Jackie drove us to Christchurch this morning in time for lunch at Boathouse, a rather good restaurant overlooking the River Avon quay. It was a beautiful day and the drive through the forest was gorgeous. I had a delicious fish pie whilst Jackie ate a pizza fire, which apparently lived up to its name. She then went off to the High Street whilst I sallied forth in search of the river path in the direction of the sea.
According to my lady I needed to turn left along the quay for the sea, or right to travel inland. I chose the sinister route and very soon found myself in the middle of a static caravan site which proved to be a dead end. One of the residents told me I needed to go back along the towpath and cross the bridges. Simple enough. Except I hadn’t come along the towpath in the first place, and wasn’t sure where the bridges were. I found myself walking the Convent Walk along what must be a towpath. Glancing up at the Priory church, I saw the glowing colours of the stained glass window of the Lady Chapel benefitting from the westerly sun that streamed in from the side. I came to one bridge and crossed to the other side of the road. My first attempt at continuing led me to what seemed to be conference centre. I passed a deep window in which I large group of young women were feasting. I caused them great hilarity, realised my error, and backtracked.
Another woman told me that to regain the river bank I needed to walk up to and along the High Street, and cross a dual carriage way where I would find the next bridge. This was one of those moments on my travels when I berate myself for not having brought a map. Nevertheless the element of uncertainty I gain this way is all part of the fun. Since I was in need of relief there was the bonus of the public lavatories in the main shopping centre. The wall of my cubicle bore the graffiti legend DEFEND ATLANTIS.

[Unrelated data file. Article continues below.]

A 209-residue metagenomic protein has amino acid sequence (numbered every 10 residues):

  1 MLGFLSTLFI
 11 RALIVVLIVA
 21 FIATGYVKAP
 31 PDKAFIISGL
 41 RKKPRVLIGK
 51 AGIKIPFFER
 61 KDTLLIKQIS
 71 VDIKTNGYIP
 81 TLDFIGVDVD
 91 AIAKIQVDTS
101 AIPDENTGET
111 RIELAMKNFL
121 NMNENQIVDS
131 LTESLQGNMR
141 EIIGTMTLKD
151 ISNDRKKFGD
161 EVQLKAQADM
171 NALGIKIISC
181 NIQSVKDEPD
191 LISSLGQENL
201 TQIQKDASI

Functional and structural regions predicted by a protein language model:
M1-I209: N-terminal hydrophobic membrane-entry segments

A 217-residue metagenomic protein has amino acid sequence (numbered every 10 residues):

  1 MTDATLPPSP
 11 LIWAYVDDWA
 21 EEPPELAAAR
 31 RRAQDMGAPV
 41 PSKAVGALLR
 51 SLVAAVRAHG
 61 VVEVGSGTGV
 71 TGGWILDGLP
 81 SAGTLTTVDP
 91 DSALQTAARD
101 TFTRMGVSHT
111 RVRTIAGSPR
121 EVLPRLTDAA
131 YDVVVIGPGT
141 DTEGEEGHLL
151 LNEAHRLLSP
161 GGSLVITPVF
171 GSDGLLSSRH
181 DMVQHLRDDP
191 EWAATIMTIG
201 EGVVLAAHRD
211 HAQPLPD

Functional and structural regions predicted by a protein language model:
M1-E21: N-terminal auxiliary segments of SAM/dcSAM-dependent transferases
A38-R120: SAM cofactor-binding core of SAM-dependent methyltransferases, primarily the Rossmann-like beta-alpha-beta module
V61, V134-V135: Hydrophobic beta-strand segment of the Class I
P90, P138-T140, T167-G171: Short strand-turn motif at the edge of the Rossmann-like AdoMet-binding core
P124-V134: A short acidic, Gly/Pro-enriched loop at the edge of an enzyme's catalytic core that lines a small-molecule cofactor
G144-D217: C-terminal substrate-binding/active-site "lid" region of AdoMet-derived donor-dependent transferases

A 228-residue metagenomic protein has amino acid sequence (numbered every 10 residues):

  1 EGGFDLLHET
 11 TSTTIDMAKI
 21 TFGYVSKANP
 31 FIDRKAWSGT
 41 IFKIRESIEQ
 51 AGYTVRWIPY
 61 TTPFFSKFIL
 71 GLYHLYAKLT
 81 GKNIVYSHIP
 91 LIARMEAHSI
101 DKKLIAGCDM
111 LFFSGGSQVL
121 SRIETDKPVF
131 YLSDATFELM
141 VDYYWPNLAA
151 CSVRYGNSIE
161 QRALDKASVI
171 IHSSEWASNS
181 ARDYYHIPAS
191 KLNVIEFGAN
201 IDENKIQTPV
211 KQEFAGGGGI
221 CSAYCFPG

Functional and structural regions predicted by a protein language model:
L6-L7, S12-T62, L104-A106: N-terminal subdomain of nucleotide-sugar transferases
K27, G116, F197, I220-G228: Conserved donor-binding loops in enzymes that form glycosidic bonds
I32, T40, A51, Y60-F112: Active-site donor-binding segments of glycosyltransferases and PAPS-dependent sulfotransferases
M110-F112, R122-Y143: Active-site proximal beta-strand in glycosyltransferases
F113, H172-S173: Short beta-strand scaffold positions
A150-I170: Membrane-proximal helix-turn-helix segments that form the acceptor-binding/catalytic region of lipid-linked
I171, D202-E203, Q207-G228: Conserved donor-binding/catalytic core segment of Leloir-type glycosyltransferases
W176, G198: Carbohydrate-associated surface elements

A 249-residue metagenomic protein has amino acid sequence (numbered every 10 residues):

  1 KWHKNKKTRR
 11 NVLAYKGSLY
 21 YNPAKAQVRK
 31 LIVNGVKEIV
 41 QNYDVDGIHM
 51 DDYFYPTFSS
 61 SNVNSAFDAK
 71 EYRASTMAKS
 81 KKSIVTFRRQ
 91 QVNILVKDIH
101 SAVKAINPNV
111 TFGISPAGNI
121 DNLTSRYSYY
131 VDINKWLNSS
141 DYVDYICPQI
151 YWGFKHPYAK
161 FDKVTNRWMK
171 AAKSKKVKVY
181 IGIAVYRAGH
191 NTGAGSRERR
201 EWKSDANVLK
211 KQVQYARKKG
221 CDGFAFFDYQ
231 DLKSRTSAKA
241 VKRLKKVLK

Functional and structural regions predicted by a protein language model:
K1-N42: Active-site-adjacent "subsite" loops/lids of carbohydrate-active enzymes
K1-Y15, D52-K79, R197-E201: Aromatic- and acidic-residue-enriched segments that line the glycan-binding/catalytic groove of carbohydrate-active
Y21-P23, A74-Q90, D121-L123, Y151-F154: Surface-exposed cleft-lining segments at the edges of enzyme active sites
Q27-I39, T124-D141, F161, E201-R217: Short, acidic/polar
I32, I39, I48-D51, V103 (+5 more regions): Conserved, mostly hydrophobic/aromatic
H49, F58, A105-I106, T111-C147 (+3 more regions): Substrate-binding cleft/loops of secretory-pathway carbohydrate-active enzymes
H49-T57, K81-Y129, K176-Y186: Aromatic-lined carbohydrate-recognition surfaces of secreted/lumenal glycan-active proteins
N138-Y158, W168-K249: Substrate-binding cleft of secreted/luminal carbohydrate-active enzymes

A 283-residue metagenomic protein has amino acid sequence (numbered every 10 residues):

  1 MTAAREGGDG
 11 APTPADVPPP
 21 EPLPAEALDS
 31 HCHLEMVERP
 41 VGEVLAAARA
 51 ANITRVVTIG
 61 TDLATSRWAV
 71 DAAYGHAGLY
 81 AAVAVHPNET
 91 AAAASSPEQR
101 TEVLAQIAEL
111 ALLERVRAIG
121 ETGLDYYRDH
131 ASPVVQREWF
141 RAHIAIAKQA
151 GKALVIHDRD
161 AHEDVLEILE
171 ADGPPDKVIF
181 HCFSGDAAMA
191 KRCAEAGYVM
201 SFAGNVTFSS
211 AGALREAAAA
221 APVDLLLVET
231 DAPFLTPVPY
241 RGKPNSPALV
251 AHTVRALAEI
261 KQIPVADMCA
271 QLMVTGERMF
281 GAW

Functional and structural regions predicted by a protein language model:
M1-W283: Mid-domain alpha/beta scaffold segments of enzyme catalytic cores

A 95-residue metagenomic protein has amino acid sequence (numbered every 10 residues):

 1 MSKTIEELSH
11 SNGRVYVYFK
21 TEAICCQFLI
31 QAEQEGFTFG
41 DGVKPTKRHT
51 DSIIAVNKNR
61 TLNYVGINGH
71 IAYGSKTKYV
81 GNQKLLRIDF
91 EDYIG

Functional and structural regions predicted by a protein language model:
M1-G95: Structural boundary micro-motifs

At the end of the High Street I used an underpass across a dual carriageway. It bore a helpful sign indicating Avon Valley Path. I followed it. And found myself in Waitrose Car Park. There a young man struggling to lead a string of supermarket trolleys to their stable was blown across my path. He wondered if I had come in search of a trolley. When I told him what I was searching for he confirmed that I should walk up to the motorway where I would find my path. Now, I should have guessed that the river which had burst its banks at Ringwood would have done the same here. If my path existed it was under several feet of the water which stretched as far as I could see. Seagulls swam around the bases of telegraph poles, electricity pylons and trees. What had been fields were now their landing strips. It was then that I began to wonder whether the Avon had its own submerged Atlantis. When I reached Stoney Lane railway bridge I decided it was time to turn back.
As it began to rain I entered The Priory Church. This splendid building, begun in the 11th Century, is both sturdy and elegant. There is a splendid marble Pieta carving as a monument to the poet Shelley, and much more of interest which will repay a further visit. It was in examining the stained glass from the inside that I was able to identify the windows I had photographed earlier. The building is more like a grand cathedral than a local parish church.
When I emerged into the light it was to a clear bright low sun and sparkling rain. I walked into the shower’s needle sharp shafts as I turned right along the quay. The arc which soon appeared in the sky provided evidence that conditions were perfect for a rainbow. I sped along the strand seeking a standpoint from which I would be able to photograph the whole semicircle of the most complete rainbow I have ever seen. I may have had better luck on the other side of the river. As I returned to the Priory car park where I was to meet Jackie, I witnessed a squabble of seagulls at the water’s edge screeching, flapping their wings, and stretching wide their beaks at each other. The origin of their collective noun became very clear.
Incidentally, ‘The Rainbow’ is the title of the D.H.Lawrence novel I have most enjoyed.
We had a light salad, followed by apple crumble leftovers enhanced with tinned madarin oranges, for our evening meal. Our wine was a most potable Breganze reserve Pinot Grigio 2011, ticket number 510 in last Saturday’s Merton Mind Christmas Fayre tombola.